Running edu.gemini.qservice.skycalc.HoursTest
      Tests run: 1, Failures: 0, Errors: 0, Skipped: 0, Time elapsed: 0.004 sec

      Results :

      Tests run: 20, Failures: 0, Errors: 0, Skipped: 0

In addition, we are deploying a continuous integration system that automates a checkout of the updates from our revision control system on each commit by any developer, building and executing the test suite, informing developers when test cases have failed and reporting the level of coverage provided by the test cases.

End-users are also involved in testing, both during the development of the software and before deploying changes. In particular, for the transition projects we are using an iterative development process in which we incorporate testing and feedback from end-users throughout the course of the development cycle.

Number of Builds Planned

We perform builds on a designated build machine to ensure that official builds of our software are not inadvertently contaminated with local, uncommitted changes made by any given developer. At deployment time, we use the clean build taken from the build machine.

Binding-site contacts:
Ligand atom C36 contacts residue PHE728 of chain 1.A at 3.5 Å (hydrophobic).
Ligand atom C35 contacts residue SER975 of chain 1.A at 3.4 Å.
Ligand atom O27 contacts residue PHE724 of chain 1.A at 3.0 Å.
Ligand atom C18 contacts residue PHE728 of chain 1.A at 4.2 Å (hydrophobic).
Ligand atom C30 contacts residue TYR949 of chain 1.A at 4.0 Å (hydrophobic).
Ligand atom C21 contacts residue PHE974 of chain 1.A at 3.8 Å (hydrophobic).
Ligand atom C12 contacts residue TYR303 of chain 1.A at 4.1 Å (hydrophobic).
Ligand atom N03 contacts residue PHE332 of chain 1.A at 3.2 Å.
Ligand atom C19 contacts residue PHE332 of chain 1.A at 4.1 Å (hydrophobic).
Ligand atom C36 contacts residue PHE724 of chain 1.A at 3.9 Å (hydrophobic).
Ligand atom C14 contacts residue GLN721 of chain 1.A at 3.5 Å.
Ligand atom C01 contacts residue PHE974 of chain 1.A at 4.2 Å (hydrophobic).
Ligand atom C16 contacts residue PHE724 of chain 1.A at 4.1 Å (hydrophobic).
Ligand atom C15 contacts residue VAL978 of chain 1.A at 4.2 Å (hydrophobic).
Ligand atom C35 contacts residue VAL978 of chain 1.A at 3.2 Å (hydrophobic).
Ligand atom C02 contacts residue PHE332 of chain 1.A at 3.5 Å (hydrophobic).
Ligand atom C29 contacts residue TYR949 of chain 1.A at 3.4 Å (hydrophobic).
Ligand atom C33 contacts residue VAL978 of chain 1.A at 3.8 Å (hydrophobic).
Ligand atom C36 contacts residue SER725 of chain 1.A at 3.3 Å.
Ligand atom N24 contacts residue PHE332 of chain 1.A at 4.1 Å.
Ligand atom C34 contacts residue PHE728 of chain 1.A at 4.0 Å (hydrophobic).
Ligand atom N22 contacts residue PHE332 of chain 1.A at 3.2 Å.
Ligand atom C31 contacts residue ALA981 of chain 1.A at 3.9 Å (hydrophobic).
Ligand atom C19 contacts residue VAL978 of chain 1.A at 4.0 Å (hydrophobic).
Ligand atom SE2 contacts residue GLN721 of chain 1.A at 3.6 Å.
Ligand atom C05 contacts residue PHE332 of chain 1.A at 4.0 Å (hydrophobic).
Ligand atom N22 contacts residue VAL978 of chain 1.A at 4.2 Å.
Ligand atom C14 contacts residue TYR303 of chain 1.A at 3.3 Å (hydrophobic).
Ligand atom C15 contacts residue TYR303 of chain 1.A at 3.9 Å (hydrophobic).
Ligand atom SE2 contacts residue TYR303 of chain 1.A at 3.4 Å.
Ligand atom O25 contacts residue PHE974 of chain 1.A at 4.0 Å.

Builds are automated on the build machine using a continuous integration server (see Appendix). The continuous integration server is configured to perform a build whenever a change to the source code is detected in the revision control system. For this reason, the actual number of builds is not set or known in advance.

On the other hand, not every build will generate a new release of the software. As mentioned previously, we are adopting an iterative development style in which the development cycle will be broken into multiple stages on the order of 3-6 weeks per stage. The exact time is somewhat flexible and will depend upon the features to be incorporated into the upcoming test release. Each test release provides an opportunity for user testing and feedback and helps ensure that we remain on track towards delivering a solution that meets the user's needs.